Recording and editing video on a mobile device or tablet doesn't mean you're less qualified or that the quality of your work will be poor, but you do need some software to get it from just footage to a video package.
Getting to grips with mobile journalism can be useful if you're reporting from a remote location or if you happen to be at the scene of an event as it unfolds.
There are plenty of good video editing apps available, but here are five free ones that you can easily use to make your videos stand out.
This app makes video editing easy even for beginners, while also allowing you to make use of a number of features, such as filters, transitions and audio mixing.
Creating a 5-scene video in Lumify is simple: you can add footage and pictures from your camera roll, record on the spot or both.
Screenshot of Lumify
There's also an option to add titles, slow down or speed up scenes and "pan" static images to make them look more interactive. You can browse movies created by others if you need inspiration and the latest update also allows for use of Snapchat videos in your movies.
The only potential downside about this app is that it requires 1GB free space on your device to 'function properly', so make sure you have it to avoid the app crashing halfway through the editing process.
Magisto allows you to shoot or use pre-recorded video and photos, although it encourages users to share a minimum of 15 seconds of video, five photos or mix and match.
After uploading your footage, you can choose an editing style from the pre-set list, add a soundtrack and titles and you're good to go.
Editing styles include certain elements, so while 'storyteller' will suggest you upload a piece to camera and let the app do the rest, 'adventure sports' will automatically apply sharp transitions and slow motion effects to your video.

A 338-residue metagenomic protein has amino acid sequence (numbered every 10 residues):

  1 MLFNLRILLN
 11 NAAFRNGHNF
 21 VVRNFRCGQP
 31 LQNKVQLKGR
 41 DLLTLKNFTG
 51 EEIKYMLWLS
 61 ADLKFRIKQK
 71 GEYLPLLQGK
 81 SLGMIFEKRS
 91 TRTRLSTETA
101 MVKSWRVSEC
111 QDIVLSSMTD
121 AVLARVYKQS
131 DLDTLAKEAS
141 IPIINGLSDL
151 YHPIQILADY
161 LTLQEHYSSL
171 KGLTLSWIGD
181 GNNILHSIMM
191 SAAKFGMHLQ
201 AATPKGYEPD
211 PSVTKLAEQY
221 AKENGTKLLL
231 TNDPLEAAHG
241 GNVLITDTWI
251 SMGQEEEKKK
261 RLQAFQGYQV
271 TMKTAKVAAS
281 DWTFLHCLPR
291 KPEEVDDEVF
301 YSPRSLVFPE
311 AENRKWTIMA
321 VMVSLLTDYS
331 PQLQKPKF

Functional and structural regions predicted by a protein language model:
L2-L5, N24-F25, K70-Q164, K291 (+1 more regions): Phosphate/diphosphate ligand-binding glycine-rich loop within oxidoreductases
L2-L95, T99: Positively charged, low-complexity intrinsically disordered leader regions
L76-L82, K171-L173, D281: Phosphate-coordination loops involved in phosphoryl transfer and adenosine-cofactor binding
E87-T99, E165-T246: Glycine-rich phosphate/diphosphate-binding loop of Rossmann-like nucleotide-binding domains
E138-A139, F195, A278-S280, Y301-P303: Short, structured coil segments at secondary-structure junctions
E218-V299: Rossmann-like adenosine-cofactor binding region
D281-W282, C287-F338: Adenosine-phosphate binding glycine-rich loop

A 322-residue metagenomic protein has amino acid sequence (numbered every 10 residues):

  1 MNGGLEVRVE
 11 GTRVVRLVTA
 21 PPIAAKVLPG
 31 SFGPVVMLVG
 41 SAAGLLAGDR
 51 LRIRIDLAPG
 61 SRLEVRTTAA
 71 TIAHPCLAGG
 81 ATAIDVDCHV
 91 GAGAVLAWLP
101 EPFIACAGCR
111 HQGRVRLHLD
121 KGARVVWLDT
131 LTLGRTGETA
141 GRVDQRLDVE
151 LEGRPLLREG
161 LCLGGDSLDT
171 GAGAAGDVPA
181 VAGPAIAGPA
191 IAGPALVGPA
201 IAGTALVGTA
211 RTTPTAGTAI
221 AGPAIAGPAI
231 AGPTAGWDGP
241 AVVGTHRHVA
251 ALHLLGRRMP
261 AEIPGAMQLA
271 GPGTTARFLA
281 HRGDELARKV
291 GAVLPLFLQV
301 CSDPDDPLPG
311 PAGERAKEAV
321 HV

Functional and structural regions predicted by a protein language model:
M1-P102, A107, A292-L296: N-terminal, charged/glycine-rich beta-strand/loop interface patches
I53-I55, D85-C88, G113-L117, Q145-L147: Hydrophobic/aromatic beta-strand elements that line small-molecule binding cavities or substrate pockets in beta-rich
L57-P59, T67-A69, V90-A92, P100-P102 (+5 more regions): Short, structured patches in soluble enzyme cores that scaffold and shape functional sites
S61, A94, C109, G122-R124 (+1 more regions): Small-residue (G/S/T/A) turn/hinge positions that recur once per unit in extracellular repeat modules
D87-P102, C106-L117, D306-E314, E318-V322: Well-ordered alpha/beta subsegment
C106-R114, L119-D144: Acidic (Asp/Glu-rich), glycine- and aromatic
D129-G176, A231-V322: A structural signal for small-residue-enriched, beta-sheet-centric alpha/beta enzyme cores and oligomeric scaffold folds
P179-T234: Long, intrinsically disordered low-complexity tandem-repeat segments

If you're not happy with the end product, you can go back and edit individual parts, rather than starting all over again – handy if you forgot to include a relevant piece of footage.
Devices: iOS, Android
We wrote about Vyclone back in 2012, due to its feature that allowed up to four people in the same location to record and combine their video footage.
The app has been updated since and you can now do the same thing with people all over the world, not just in your area.
For journalists, it could be useful if they want to portray an event, such as a protest, from different angles and give the audience the ability to contrast and compare its impact across multiple locations.
To discover what others are filming and join in, you need to enable location services on your device. Once you have your footage, whether new or existing, you can add the standard filters and audio, as well as hashtags and comments before uploading.
Devices: iOS, Android, Windows
This app, recently bought by YouTube, brings a new element to video editing: storyboards.
You can record or upload an unlimited number of scenes of any length – although the app will give you some guidance on the right duration – trim scenes and add captions.
Screenshot of Directr
There is also an option to add voiceovers or interviews, as well as music, titles and animations.
You need to register in order to access all storyboards, which include 'local festival' or 'road trip' and have pre-set shot lists and step-by-step instructions on what scene you should film next.
Splice is very straightforward and its design bears some similarities with Final Cut Pro, useful if you're already familiar with the program.
When you open the app, you will be prompted to upload or record your footage and images, which you can add effects and animations to.
Screenshot of Splice
There is also a comprehensive audio library, but you're welcome to add your own narration or existing tracks from your device.
Splice also lets you add transitions, set their duration and decide the duration of your pictures. Once you've done that it displays the final video, but you can see all the elements that make it up in an editing channel below and adjust whatever necessary before exporting.
Have any more recommendations? Let us know in the comments below and check out some more tips on getting started in mobile journalism and shooting mobile video.
Free daily newsletter
- Tip: A crash course in mojo filming
- Lessons from Italy: best practices for field reporting during the coronavirus lockdown
- Argentinian mobile journalism startup uses homemade Instagram filters to reinvent social storytelling
- Tip: Download Twitter videos on iPhone and Android
- Tip: Seven smartphone apps for photo editing